View from City Road: Trafalgar meets its Waterloo

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IF THERE was any doubt about why shareholders - including Hongkong Land - are campaigning so vigorously for changes to Trafalgar House's management, yesterday's statement by the Financial Accounting Review Panel removes it.

Just last week, in a document urging rejection of the tender offer from Hongkong Land, Trafalgar assured shareholders that any amendments required as a result of the review 'should not affect the aggregate of shareholders' funds' at the last balance sheet date. Yesterday, it disclosed that shareholders' funds have fallen by pounds 20m because it has been forced to change its policy of accounting for advance corporation tax. The panel also indicated that it was unhappy with a 'number of other matters', including the disclosure of its investment in BREL, its former associate.

Hongkong Land, which said yesterday that the affair confirmed its view that the board needs to be 'strengthened quite considerably', is unlikely to be the only aggrieved shareholder.

Trafalgar has agreed to amend its previous year's figures in response to the criticism. So pre-tax profits will fall from the pounds 122.4m reported to pounds 19.7m, while the transfer from reserves required rises from pounds 44.4m to pounds 167.1m. As importantly, distributable reserves are more than halved, from pounds 218.1m to just pounds 95.4m.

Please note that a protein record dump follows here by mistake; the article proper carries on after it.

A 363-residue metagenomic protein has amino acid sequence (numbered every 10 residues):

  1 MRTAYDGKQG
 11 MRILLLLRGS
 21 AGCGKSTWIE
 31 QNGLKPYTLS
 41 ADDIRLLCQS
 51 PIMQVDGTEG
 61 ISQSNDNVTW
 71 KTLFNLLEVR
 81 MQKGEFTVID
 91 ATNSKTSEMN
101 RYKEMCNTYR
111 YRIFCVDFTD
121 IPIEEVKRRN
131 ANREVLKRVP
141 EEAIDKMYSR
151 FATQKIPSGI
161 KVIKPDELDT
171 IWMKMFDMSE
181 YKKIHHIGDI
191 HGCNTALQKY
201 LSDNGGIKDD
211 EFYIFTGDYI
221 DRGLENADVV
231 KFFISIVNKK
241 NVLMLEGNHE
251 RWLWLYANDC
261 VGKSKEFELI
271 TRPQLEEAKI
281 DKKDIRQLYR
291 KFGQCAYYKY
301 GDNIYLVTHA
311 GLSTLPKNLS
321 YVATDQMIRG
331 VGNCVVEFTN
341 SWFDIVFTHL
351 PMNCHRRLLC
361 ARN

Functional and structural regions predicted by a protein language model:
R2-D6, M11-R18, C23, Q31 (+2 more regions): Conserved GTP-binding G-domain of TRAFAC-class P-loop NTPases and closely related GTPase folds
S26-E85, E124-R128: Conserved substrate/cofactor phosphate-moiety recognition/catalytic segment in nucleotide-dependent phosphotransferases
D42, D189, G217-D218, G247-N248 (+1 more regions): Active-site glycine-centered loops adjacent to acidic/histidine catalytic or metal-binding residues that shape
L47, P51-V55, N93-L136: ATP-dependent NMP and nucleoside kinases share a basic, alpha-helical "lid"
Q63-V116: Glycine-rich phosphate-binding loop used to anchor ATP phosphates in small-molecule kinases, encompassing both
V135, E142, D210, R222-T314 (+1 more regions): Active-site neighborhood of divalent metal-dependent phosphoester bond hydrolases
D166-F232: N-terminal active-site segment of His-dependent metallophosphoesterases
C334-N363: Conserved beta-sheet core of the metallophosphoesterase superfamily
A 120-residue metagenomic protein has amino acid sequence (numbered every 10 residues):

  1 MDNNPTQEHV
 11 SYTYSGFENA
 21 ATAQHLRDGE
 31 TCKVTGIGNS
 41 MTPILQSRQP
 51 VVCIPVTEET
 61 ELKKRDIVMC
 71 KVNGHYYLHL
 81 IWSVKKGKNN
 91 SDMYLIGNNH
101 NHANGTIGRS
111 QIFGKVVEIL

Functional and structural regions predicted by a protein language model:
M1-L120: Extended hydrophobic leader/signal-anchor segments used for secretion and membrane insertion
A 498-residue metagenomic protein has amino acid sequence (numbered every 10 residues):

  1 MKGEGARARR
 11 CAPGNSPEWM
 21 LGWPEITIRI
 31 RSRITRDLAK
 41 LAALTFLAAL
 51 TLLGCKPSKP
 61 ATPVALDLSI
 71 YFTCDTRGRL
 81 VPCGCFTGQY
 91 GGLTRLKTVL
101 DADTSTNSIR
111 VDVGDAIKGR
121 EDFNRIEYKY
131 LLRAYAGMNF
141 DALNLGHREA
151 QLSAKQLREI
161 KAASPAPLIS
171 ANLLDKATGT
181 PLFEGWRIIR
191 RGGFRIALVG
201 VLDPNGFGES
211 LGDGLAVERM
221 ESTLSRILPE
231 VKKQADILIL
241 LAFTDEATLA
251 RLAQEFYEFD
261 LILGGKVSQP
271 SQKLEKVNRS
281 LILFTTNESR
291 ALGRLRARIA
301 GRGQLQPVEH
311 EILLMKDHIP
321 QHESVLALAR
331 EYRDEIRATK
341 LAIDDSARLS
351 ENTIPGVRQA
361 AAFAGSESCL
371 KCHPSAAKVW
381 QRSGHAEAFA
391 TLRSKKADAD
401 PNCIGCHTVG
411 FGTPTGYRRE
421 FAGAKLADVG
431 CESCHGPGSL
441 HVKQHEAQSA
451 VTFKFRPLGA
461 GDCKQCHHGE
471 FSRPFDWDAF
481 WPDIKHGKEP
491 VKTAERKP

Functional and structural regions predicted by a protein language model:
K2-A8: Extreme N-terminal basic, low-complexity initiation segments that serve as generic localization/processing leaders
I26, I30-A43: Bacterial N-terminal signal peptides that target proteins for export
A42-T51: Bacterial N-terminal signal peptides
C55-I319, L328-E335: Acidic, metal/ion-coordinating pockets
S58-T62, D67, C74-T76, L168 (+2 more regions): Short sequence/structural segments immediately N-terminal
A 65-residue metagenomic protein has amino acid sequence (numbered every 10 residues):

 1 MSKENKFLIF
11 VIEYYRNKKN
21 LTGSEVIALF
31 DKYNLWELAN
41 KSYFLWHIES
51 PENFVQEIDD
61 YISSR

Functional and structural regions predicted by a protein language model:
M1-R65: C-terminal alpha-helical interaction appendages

But the panel's finding that it was carrying forward too much surplus ACT will also affect future results. This year, the tax charge is expected to be between pounds 35m and pounds 40m - including a pounds 25m ACT write-off - on profits before write-downs of pounds 90m to pounds 100m.

For the panel and for David Tweedie, who is leading attempts to clean up company accounts, the affair is a significant victory. Trafalgar was threatening to go to court to resist the changes. While cynics may suspect that was simply a tactic to delay publication until after the tender offer had closed, the fact that Trafalgar backed down should give the panel confidence.

For shareholders, the only consolation is that the board has accepted the need for boardroom changes; the delay in announcing them is apparently because of difficulties in deciding how to do it, and in agreeing severance terms for Sir Nigel Broackes, chairman, and Sir Eric Parker, chief executive.

Trafalgar has already indicated that its next accounts will be cleaner than clean. Investors should ensure that the management changes go far enough to ensure that there really is a fresh start.

(Photograph omitted)